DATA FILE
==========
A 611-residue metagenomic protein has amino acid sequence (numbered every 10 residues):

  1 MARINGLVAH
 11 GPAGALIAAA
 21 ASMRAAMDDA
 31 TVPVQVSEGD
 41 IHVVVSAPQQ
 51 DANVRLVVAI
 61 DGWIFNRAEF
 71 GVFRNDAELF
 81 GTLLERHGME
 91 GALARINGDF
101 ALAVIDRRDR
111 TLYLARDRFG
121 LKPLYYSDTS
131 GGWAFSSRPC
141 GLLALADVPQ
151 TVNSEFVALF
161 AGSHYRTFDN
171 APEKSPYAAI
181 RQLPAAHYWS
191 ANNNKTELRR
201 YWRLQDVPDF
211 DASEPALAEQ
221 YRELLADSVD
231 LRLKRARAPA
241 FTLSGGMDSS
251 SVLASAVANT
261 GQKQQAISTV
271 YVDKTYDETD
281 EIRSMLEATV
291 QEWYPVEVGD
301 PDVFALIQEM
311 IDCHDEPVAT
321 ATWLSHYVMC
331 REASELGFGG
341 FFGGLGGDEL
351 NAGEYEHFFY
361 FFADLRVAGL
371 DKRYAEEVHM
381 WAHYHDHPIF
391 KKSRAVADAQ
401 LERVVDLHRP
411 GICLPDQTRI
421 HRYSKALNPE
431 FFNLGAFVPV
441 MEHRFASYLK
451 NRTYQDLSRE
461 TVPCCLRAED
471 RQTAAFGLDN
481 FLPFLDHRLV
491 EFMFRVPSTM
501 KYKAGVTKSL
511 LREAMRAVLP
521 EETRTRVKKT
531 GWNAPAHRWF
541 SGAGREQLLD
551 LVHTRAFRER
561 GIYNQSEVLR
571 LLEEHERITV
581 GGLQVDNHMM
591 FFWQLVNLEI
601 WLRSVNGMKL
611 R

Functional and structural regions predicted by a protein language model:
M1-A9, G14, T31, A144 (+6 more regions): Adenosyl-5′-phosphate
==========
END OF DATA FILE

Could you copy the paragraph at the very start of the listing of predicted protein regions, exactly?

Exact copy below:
A 611-residue metagenomic protein has amino acid sequence (numbered every 10 residues):